But bad advice comes not just from students.  Some so-called counselors here have a bad attitude.  These are the ones who claim to give advice to get you into the most competitive, sought after universities in the U.S. (read, the Ivy League, Stanford, and other brand name schools). Because their magic is so sought after, they have no qualms about charging an arm, a leg, and  your head and neck as well. Consultation fees of up to a million pesos is not unheard of with these people.  They will proceed to package the student to such an extent that the packaged applicant bears no resemblance to the actual student.  It's insulting to think that admissions officers won't see through all this.  If you take away only one thing from my blogs about what US college admissions officers want, it is this:  authenticity.  If a student is authentic it doesn't guarantee admission.  But if they sense a student is packaged or unauthentic then they will reject.  Sure, a few will slip through but most will not.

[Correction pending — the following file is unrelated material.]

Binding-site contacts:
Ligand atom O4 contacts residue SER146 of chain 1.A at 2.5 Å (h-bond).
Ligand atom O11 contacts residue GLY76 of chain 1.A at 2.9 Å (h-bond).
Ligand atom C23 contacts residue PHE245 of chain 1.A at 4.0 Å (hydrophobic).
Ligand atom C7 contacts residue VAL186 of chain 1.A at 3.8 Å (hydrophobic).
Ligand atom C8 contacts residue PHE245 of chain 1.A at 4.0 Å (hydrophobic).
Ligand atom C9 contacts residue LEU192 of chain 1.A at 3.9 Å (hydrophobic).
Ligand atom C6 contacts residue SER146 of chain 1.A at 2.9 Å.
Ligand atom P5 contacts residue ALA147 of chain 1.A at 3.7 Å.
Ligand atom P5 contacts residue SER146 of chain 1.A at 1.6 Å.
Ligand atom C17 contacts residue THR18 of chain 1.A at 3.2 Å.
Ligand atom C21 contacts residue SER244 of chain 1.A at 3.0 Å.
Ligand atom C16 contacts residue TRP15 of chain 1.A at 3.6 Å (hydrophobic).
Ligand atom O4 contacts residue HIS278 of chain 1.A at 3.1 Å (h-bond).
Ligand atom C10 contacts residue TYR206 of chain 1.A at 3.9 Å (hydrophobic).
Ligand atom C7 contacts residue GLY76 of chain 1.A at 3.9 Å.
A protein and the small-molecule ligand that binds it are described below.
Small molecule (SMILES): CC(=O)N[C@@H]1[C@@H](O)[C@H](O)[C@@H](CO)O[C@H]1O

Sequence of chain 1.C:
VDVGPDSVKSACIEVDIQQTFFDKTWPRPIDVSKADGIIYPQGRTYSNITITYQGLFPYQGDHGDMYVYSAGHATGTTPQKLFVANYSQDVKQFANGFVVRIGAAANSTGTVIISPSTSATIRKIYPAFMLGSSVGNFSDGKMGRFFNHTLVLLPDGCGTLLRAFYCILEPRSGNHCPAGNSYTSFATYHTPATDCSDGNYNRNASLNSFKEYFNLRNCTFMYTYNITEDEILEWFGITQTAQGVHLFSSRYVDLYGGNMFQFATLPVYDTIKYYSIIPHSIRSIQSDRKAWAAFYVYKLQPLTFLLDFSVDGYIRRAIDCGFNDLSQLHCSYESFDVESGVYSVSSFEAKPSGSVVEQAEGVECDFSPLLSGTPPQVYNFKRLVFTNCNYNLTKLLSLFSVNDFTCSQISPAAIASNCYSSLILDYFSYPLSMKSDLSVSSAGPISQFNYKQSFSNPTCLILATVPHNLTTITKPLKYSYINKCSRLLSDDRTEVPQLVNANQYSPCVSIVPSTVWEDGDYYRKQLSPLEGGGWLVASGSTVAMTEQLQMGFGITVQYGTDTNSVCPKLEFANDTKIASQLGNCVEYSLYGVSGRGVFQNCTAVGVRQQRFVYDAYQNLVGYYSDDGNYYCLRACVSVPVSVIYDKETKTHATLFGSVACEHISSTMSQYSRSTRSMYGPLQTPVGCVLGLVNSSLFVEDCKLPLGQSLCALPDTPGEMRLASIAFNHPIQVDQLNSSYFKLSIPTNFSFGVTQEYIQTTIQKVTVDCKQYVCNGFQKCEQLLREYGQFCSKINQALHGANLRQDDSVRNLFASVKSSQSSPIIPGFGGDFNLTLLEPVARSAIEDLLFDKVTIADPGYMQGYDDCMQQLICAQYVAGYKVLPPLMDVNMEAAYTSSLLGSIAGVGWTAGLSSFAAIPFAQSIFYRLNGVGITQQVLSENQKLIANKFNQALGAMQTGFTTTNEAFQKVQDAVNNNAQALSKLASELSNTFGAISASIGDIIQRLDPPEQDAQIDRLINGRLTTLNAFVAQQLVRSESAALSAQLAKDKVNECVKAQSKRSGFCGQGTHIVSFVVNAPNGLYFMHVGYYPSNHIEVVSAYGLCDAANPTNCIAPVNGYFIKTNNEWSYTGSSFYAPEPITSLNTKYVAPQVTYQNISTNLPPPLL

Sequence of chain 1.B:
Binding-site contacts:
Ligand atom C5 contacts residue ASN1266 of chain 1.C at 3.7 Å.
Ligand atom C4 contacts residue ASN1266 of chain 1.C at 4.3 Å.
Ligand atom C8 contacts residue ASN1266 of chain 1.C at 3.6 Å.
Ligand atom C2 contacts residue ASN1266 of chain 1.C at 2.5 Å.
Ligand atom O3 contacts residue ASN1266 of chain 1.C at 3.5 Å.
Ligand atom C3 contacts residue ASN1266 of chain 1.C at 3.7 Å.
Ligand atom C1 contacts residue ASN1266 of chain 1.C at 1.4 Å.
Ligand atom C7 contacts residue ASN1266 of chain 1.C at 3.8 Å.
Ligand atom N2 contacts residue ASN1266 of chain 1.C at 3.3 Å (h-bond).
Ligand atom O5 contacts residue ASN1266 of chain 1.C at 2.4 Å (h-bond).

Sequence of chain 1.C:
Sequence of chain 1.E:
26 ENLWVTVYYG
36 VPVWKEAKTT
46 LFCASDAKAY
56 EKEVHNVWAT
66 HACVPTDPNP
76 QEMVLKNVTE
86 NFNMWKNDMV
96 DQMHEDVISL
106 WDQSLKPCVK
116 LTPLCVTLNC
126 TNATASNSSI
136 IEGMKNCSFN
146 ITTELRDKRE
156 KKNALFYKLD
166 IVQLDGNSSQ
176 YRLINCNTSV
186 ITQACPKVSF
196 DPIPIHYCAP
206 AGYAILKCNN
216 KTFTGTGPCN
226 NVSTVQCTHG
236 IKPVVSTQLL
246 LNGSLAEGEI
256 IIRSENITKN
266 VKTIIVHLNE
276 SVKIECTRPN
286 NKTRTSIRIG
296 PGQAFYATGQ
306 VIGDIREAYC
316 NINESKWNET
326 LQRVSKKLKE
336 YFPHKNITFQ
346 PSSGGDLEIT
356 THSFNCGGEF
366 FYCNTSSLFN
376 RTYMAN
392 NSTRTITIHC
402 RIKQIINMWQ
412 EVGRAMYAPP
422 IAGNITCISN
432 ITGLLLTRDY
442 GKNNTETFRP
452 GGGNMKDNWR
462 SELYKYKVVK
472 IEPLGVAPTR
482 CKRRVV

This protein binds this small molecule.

Along with these are those who offer SAT training for an enormous sum.  As I've stated in a previous post, SAT scores, while important, are only a support for your grades. Stellar SAT scores, by themselves, will not get you into a brand name school.  By all means, study and prepare for the SAT and try to get the best score you can.  But you certainly should not spend an inordinate amount of money on these hucksters who sell the snake oil of high SAT score equals automatic admission to Stanford.

So mind where you get your advice from.  When it comes to college applications, see a qualified college counselor.  

Q and A with the College Counselor

Friday, August 08, 2014



I ran into the article above and thought heck, I'll try to give my own answers to the questions in there!  I won't answer the last question because that is about in state and out of state students and international students are all out of state (no matter how hard we try!)